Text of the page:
US-China relations are at a critical juncture and a summit between their leaders next week must produce “real action, on real issues” such as trade, climate change and North Korean nuclear proliferation, US Secretary of State Hillary Clinton said on Friday.
“It is up to both nations to translate the high-level pledges of summits and state visits into action. Real action, on real issues,” she said in a major China policy address in Washington.
Clinton’s remarks are part of a week of China policy speeches by US Cabinet officials and a trip to Beijing by Defense Secretary Robert Gates aimed at setting the tone for President Barack Obama’s Jan. 19 Washington summit with President Hu Jintao.
Some US analysts see Hu’s trip as the most important state visit in 30 years, as the leaders of the world’s two biggest economies try to put behind them an unusually stormy 2010 and lock in forward-looking ties for the coming years.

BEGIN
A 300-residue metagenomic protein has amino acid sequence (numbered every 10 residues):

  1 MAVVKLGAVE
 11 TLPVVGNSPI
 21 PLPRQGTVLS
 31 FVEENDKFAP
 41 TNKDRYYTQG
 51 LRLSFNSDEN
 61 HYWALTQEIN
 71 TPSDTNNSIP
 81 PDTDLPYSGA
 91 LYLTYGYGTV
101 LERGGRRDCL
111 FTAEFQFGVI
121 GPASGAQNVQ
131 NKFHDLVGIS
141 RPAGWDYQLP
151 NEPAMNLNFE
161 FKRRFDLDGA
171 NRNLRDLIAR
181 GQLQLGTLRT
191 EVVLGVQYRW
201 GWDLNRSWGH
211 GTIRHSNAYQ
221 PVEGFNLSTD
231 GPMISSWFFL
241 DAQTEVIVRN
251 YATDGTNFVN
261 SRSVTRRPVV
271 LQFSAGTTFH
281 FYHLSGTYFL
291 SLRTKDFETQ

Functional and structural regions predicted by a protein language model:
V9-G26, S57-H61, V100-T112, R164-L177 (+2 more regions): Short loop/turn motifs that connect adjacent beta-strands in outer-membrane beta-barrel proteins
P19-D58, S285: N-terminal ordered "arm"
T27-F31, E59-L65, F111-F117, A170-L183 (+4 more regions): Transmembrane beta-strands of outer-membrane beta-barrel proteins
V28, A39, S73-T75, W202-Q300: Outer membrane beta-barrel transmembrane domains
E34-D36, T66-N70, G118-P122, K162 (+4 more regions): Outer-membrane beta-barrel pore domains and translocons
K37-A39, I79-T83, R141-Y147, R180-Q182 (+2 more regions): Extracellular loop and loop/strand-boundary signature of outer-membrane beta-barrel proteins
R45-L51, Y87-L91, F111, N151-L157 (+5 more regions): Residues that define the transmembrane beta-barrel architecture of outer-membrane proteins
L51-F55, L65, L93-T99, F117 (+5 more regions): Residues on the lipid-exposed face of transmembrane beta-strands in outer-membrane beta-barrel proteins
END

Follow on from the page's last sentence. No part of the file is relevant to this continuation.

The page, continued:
“America and China have arrived at a critical juncture, a time when the choices we make — big and small will shape the trajectory of this relationship,” she said.
Echoing earlier remarks by Treasury Secretary Timothy Geithner and Commerce Secretary Gary Locke, Clinton urged China to let its currency appreciate faster, end discrimination against US companies and further open its markets to manufactured goods and farm products.
On global problems, the United States wants China to “step up to more of its obligations to work more actively with us to solve problems,” she said.
“Global recession, nuclear proliferation, terrorism, piracy on the high seas these are threats that affect us all, including China. And China should join us in confronting them,” Clinton said.
Washington and Beijing sparred last year over long-standing issues such as US arms sales to Taiwan, the status of Tibet’s Dalai Lama and human rights. They also became embroiled in spats over newer problems including deadly North Korean attacks on South Korea, South China Sea navigation rights, and trade in rare earth minerals.
Clinton urged people in both countries to put aside “zero-sum 19th century theories of how major powers interact” and face the challenges of globalization together.
“Some in the region and some here at home see China’s growth as a threat that will lead either to Cold War-style conflict or American decline, and some in China worry that the United States is bent on containing China’s rise and constraining China’s growth,” she said.
“We reject those views,” Clinton said.